Saturday, November 10, 2018

Historic Loss



Fred Branch, authority of town’s history, dies at 93

Photo by Daniel Jackovino
In an undated photo, Fred Branch works on a model of the Bloomfield Cemetery gatehouse. Branch died on Sunday leaving the work unfinished.


BLOOMFIELD, NJ — Frederick Branch, architectural model-maker, foremost Bloomfield historian, and life-member of the Historical Society of Bloomfield, died at his Sunset Avenue home Sunday, Nov. 4. He was 93.

A graduate of Bloomfield High School, Class of 1943, Branch was born Aug. 26, 1925. He lived in Kearny until 1927 when his family moved to the Bloomfield home where he would reside his entire life.

His start as a model-maker was propitious. Branch said he was taking a class in the craft when the instructor looked at his final classroom project, the model of a living room, and told him, “That will get you a job.”

Branch took the model to the Jersey City studio of Theodore Conrad and was hired. According to The New York Times, the model-making studio of Conrad was where “many modern landmarks assumed their earliest three-dimensional form.”

Among these landmarks was the gravesite of President John Kennedy in Arlington National Cemetery. For that project, Branch was responsible for modeling Arlington House, the Robert E. Lee Memorial, which overlooks the gravesite. Conrad told him that within the depiction, he was most proud of the work done on the Lee Memorial. Branch worked for Conrad from 1959 to 1970.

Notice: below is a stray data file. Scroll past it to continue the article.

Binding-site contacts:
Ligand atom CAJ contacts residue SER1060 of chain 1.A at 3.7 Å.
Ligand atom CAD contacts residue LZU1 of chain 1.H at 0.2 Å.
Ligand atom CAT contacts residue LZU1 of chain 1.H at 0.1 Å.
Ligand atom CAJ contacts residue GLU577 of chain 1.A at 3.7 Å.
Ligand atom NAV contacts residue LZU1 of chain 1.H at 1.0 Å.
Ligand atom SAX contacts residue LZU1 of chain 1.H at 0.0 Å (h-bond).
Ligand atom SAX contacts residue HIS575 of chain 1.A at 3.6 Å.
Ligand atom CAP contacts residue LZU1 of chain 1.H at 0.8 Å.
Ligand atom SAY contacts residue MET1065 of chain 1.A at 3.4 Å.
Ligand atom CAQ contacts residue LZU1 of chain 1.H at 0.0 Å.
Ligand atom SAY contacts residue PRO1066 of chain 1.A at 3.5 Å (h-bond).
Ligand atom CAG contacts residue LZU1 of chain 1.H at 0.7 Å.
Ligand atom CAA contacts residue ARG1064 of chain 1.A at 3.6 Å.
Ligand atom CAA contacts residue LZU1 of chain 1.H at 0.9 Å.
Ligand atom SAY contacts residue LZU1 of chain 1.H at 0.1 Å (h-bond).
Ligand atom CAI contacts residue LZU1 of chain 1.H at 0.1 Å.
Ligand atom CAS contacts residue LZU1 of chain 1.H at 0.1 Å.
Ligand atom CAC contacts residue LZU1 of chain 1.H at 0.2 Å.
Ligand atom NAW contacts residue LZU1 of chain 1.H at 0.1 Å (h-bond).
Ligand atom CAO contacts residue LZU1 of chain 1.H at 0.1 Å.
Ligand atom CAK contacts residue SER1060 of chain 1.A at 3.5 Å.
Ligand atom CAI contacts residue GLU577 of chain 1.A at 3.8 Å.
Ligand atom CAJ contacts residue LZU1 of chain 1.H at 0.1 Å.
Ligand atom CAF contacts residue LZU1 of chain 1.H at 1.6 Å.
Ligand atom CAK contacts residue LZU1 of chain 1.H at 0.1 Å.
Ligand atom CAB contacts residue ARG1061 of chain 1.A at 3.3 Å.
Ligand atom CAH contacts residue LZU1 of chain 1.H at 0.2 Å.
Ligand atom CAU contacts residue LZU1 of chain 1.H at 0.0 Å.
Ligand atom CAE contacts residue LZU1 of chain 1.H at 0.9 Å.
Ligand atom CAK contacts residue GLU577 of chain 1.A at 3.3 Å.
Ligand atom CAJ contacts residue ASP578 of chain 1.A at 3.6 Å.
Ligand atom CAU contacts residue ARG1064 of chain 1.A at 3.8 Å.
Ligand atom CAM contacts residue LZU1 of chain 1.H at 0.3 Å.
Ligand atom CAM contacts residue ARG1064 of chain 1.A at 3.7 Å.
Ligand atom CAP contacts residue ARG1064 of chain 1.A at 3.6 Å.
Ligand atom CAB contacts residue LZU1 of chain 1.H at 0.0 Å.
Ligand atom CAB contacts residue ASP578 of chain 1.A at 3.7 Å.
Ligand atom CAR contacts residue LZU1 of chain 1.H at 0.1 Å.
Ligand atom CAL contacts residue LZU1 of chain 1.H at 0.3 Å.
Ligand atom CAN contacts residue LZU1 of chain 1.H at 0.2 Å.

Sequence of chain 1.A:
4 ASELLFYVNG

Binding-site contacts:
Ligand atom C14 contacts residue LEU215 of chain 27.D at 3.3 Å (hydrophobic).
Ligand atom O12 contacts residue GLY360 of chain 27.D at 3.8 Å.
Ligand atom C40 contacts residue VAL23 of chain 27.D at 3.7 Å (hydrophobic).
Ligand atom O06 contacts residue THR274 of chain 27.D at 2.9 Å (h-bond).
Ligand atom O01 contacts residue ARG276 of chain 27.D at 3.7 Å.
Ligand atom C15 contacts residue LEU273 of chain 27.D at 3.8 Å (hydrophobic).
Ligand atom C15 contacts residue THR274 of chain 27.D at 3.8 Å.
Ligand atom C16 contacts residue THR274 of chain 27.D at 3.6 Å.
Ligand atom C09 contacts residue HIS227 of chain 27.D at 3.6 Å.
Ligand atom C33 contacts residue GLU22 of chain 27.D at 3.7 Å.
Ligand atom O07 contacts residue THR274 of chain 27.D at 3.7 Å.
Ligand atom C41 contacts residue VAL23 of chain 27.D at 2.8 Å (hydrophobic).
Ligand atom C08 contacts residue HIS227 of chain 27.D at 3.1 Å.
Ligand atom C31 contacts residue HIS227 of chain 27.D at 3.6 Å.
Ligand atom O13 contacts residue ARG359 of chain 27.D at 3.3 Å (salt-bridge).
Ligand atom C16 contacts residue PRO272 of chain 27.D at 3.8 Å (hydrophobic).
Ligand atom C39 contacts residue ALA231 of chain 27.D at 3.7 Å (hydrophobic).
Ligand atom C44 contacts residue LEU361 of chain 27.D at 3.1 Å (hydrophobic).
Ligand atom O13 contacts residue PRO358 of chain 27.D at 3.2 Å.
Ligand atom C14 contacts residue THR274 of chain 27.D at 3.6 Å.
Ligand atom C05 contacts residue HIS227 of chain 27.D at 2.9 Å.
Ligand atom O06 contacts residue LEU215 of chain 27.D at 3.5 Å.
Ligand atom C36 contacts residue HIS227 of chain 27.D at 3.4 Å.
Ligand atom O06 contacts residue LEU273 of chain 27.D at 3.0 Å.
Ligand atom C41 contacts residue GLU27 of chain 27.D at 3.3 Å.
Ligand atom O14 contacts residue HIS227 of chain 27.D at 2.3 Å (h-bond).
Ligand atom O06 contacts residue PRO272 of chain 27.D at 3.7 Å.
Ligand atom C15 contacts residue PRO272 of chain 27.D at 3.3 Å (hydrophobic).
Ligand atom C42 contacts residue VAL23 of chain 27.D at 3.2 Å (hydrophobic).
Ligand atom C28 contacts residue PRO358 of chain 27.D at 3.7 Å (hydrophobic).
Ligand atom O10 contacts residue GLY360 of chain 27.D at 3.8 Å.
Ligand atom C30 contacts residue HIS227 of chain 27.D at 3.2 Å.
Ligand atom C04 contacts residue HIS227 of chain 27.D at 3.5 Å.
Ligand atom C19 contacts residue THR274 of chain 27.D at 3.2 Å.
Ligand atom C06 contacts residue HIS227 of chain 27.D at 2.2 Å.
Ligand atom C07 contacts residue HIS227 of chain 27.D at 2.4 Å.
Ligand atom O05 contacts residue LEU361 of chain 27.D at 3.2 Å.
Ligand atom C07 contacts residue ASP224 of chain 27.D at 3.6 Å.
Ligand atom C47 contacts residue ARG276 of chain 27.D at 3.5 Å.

In 1970, he began working for the Bloomfield Public Library as head of its audio/visual department. He coordinated the restoration of the Little Theatre, located in the basement of the Children’s Library. He is responsible for the plaster designs that decorate the theater, a craft he learned from an uncle, Philip Mullenthaler, who decorated NYC movie houses, including the Roxy Theatre, and in Bloomfield, the Royal Theatre. Branch left the library in 1985.

He also worked for the Newark Museum as a restorer. His model of the Ballantine House is exhibited where the two buildings are joined by a passageway.

As a member of the historical society, Branch was the editor the newsletter, “The New Town Crier.” Famously, at least within the society, in a fit of pique he quit as editor by publishing his resignation. A plaque has been proposed by the society board, dedicated in his honor, to hang in the museum.

Branch also co-authored two books, “Bloomfield,” and “Bloomfield Revisited,” for the Arcadia Press “Images of America” series. For the first, he worked with Jean Kuras and Mark Sceurman; for the follow-up, with Kuras.

Kuras, the current president of the historical society, recalled Branch this week in a telephone interview. She had arrived at his home shortly after he died.
“He loved Bloomfield,” she said. “What he knew, he knew from his heart as well as his mind. That makes a difference.”
She also recalled one time when Newsletter Editor Branch wanted a color photograph in the publication. In order to do that, the picture had to be printed separately, cut out, and then hot-glued into 80 newsletters. The work was done on Branch’s dining room table. Heating the glue kept setting off the fire alarm and fumes kept the both of them leaving the house for fresh air.

“It was agony,” Kuras laughed. “But it was a beautiful newsletter.”